Nonetheless I do not decry this initiative of the Government. In spite of my reservations I really do welcome it and will be trawling it myself too see if there are any petitions that resonate with me for me to then get behind. I may even start a petition myself – though I am betting I am not as original as I like to think I am and that anything I might want to start a petition about is already being petitioned about!

House of Lords Reform – I agree with Nick

House of Lords

Parliamentary copyright images are reproduced with the permission of Parliament

Currently there is a Lords Reform Bill going through the Houses of Parliament on the behest of Lord Steel of Aikwood, the former leader of the Liberal Democrats.

I have some queasy concerns about bills of a constitutional nature being progressed through the Houses of Parliament – as such bills by their nature will very likely be proposing changes that will effect – often negatively – the status of those existing institutions and members deciding them. Turkeys being very foolish to vote for Christmas syndrome. On the other hand I am not sure what the alternatives might be – certainly not I would think a third house to oversee the current two houses!

Both houses are comprised of members of differing and opposing political parties but few things it seems unite its two biggest protagonists, Conservative and Labour, than proposed changes to the existing parliamentary status quo.

The current Bill I am referring to is a modest one in terms of its ambition – proposing as it does changes to the Membership of the Lords – how Peers are appointed and retired.

Nick Clegg

Nick Clegg

Another Draft Bill proposed by the current leader of the Liberal Democrats Nick Clegg – and does it need to be said Deputy Prime Minister of the Liberal Democrat-Conservative Coalition Government – is far more ambitious in the changes it envisions.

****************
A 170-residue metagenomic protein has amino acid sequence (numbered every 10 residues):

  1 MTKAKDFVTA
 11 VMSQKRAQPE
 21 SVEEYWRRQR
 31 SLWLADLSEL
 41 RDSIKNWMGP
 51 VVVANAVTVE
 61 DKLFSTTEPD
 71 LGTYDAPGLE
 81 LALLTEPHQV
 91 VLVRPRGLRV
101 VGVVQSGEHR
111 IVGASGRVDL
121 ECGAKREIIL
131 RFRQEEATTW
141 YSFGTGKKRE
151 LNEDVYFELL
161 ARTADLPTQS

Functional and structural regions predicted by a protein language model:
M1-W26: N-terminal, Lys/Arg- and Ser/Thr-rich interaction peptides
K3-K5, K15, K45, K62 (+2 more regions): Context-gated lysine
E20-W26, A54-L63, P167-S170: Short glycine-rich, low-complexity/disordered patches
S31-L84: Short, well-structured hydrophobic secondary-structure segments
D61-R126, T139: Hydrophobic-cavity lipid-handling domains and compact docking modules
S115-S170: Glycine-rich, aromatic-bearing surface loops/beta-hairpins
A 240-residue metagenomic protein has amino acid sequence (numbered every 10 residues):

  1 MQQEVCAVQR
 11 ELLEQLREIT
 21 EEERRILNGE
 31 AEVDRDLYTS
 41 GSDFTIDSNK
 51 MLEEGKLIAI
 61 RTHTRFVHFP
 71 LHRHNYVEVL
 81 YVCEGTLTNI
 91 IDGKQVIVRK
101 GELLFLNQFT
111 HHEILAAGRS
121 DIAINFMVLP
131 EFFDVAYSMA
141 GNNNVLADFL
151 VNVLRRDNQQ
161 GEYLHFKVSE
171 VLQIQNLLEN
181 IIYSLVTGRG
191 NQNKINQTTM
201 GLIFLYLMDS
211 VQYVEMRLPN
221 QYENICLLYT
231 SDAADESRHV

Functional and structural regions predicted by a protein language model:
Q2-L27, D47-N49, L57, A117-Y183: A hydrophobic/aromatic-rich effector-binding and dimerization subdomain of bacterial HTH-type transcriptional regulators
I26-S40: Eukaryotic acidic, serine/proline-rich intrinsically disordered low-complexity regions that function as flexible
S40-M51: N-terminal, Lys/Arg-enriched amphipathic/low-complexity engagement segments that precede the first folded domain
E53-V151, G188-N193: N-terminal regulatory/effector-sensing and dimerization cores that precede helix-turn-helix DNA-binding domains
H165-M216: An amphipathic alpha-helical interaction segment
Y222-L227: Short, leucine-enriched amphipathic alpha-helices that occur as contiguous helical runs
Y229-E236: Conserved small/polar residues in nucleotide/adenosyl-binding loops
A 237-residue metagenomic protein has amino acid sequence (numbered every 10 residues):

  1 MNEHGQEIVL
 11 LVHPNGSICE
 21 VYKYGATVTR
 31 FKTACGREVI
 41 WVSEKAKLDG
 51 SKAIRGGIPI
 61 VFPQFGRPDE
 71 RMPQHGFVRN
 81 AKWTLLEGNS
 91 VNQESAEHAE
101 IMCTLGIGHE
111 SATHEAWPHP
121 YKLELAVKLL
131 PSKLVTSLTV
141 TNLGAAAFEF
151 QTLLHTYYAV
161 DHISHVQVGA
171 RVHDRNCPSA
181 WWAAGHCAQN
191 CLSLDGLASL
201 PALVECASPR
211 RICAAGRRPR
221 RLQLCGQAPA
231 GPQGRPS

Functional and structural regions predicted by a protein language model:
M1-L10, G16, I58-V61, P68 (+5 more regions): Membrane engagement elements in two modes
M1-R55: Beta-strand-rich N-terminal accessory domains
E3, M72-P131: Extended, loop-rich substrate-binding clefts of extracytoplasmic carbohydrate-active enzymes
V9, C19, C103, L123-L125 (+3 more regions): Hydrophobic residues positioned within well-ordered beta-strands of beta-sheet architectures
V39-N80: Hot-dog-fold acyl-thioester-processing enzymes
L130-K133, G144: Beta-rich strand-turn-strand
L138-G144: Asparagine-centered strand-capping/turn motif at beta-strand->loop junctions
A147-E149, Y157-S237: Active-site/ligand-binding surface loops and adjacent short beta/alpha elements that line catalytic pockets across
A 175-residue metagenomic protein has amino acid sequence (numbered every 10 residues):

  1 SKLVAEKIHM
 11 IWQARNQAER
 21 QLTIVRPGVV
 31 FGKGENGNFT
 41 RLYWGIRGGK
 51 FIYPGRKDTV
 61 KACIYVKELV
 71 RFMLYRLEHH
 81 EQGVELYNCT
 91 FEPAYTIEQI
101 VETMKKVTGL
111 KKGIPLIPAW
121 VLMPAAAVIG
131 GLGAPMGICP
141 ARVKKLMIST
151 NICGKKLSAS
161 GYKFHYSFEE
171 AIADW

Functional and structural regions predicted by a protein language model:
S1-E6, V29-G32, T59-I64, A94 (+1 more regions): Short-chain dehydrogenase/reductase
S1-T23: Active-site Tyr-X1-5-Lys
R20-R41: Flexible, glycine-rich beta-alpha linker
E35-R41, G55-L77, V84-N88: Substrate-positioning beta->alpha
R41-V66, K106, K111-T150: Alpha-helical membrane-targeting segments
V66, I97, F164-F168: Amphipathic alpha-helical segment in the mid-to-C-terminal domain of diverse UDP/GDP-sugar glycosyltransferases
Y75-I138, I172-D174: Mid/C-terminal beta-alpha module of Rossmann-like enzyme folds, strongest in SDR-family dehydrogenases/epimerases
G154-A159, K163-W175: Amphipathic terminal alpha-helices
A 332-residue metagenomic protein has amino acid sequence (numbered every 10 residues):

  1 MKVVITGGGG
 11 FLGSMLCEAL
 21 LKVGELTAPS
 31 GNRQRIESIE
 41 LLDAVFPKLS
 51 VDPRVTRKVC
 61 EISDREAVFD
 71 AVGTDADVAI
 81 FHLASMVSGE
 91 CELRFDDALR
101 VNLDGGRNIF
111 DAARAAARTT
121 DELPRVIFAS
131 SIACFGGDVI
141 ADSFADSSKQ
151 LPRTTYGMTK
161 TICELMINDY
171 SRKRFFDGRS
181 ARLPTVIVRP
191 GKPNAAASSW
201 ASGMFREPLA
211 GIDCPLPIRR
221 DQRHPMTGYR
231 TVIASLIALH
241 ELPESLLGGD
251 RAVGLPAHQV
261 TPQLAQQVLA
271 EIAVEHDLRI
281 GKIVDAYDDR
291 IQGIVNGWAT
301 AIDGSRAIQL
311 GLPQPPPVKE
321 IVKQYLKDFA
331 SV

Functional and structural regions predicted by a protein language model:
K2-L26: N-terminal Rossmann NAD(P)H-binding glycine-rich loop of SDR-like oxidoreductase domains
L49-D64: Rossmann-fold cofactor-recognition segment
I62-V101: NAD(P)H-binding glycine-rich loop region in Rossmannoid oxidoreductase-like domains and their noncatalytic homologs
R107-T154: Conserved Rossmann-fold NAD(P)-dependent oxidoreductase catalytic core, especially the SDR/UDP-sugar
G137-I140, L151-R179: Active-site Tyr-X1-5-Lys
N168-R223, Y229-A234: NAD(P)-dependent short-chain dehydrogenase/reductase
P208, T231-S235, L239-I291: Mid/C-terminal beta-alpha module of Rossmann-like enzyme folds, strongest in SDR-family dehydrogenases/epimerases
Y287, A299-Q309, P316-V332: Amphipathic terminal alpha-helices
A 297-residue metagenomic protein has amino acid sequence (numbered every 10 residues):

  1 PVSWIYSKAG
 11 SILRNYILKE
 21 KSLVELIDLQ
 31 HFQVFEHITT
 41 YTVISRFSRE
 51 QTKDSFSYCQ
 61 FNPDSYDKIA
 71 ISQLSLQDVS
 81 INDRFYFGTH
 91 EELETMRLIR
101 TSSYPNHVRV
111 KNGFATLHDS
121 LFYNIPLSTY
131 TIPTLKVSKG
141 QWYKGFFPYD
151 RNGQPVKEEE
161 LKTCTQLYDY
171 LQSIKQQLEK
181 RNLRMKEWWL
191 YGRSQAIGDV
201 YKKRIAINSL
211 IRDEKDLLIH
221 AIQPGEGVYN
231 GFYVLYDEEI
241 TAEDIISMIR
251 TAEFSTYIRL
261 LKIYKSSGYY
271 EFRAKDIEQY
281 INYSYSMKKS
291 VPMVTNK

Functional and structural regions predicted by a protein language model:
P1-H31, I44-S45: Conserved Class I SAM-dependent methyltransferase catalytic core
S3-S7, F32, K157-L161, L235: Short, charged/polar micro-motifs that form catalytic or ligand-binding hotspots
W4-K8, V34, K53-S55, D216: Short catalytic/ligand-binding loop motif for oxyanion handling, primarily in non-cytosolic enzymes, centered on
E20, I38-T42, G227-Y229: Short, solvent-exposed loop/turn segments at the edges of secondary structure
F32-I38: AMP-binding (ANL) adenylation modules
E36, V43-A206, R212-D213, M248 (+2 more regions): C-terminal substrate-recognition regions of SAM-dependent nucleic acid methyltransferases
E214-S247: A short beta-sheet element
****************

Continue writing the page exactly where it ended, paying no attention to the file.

But when considering changes to the House of Lords a more pertinent and fundamental question needs to be asked. Namely do we even need a second house, should the House of Lords be abolished? This really would be Turkeys voting for Christmas and explains why it is able to preserve its anachronistic set up and remit against the changing democratic times.

So could we get by with a Unicameral Legislature? Or is a Bicameral model to be preferred, better to check and sometimes restrain Government?

Only if we think the bicameral model is to be preferred should we consider proposals to reform the House of Lords.

And if we do believe we should have a second house we don’t have to re-invent the wheel as many democratic bicameral parliaments exist we could use as a template such as Sweden and New Zealand and indeed the most famous of all across the Atlantic in Washington DC, the American Houses of Congress.

So then do we need a second house? Certainly there is no point of a house that just rubber stamps the legislation of the government of the day or conversely trenchantly opposes and creates legislative gridlock. In both cases making a mockery of democracy.

Occupy Together poster

Occupy Together poster

Is it just another level of governance that could be removed saving the country money in these cash-strapped times? The Conservatives in particular are ideologically wedded to smaller government – is it a bit odd then that they are the main defendants of this second house?

The ultimate check on a government is the electorate. If a Government passes legislation that is unpopular then it is very likely to be voted out at the next election.

Parliament too provides a check – though perhaps more so if there was no Whips in operation – but that is a post for another day!